OCSiAl receives the green light for Luxembourg graphene nanotube facility project to power the next generation of EVs in Europe

OCSiAl – the world’s largest manufacturer of graphene nanotubes, a game-changing material that has potential applications across up to 50%of the global materials market – has been granted approval by Luxembourg authorities for a production plant, together with an associated R&D center, in Differdange, Luxembourg. The facility would further cement OCSiAl’s strategic advantage as the leading supplier of the supermaterial and enhance the geographic accessibility of graphene nanotubes to growing EV components markets in Europe.

In the state-of-the-art graphene nanotube R&D center, talented scientists and engineers will develop nanotube solutions for the transportation of the future.

A graphene nanotube is a unique form of carbon that can be imagined as a graphene sheet, with a thickness of one atom, rolled into a tube. One of the best electrical conductors on earth, graphene nanotubes are 100 times stronger than steel, but lighter than aluminum. When added to a material, nanotubes create a strong, conductive skeleton inside the material that results in a substantial improvement to the material’s targeted properties.

Applied in lithium-ion battery anodes, graphene nanotubes allow manufacturers to use fast-charging, energy-dense silicon, which has over nine times the energy density of traditionally-used graphite, in the mass production of lithium-ion battery cells. Previously, the use of silicon was limited by the problem of its expansion during charging and discharging, which led to battery degradation. OCSiAl’s nanotubes create long, flexible, conductive, strong bridges to keep silicon anode particles well connected to each other even during severe volume expansion and cracking. That leads to long-lasting, faster-charging high-performance batteries for electric vehicles.

Today, OCSiAl’s nanotubes are applied in serial production by a number of leading lithium-ion battery manufacturers. The new facility is expected to increase OCSiAl’s production capacity, which could supply nanotubes for up to 10 million lithium-ion battery-powered EVs per year. The total number of EVs sold around the world in 2021 was 6.5 million.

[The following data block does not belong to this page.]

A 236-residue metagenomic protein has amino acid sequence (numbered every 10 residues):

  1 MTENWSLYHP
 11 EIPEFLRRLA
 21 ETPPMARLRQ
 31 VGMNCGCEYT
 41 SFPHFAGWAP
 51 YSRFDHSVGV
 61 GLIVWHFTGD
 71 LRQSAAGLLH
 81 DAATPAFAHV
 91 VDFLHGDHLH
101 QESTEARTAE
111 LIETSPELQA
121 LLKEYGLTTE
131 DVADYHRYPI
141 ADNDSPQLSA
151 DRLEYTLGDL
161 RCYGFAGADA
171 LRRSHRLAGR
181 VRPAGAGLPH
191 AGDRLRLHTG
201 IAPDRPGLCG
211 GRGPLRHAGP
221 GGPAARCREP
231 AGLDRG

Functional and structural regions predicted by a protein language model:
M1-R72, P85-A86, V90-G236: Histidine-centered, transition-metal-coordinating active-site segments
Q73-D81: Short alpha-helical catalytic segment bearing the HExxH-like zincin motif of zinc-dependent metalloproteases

“Our state-of-the-art graphene nanotube facility in Luxembourg will be positioned near more than 20 gigafactories in Europe, many of which are already our partners. Its strategic location between Belgium, France, and Germany will allow us to reduce logistics costs and work closely with leading automakers, the largest chemical producers, and large tire
manufacturers across Europe,” said Konstantin Notman, Chief Executive Officer of OCSiAl Group. He added, “With the new facility, we’ll beable to supply these leading industries with advanced materials for the next generation of EV components.”

OCSiAl plans to invest $300 million in the development of the cutting-edge facility, which was designed to minimize the usage of energy and resources as well as to protect the population and the biodiversity in the surrounding environment from any negative impact.
Moreover, graphene nanotubes contribute to sustainable development by giving industries the ability to create next-generation products with previously unachievable properties and with less raw material required.

OCSiAl’s headquarters and one of the company’s three graphene nanotube development centers are already located in Luxembourg. The new facility will expand the company’s global footprint and is expected to increase its headcount by 300 across research and production. Over 1,500 industry players in more than 50 countries are developing technologies and products based on OCSiAl’s graphene nanotubes. In some products,
graphene nanotubes have become a key component. For instance, batteries with OCSiAl nanotubes are already in serial production by a number of leading lithium-ion battery makers. According to third-party analysis, the total addressable market for OCSiAl’s graphene nanotube products and technology is expected to surpass $400 billion by 2035.

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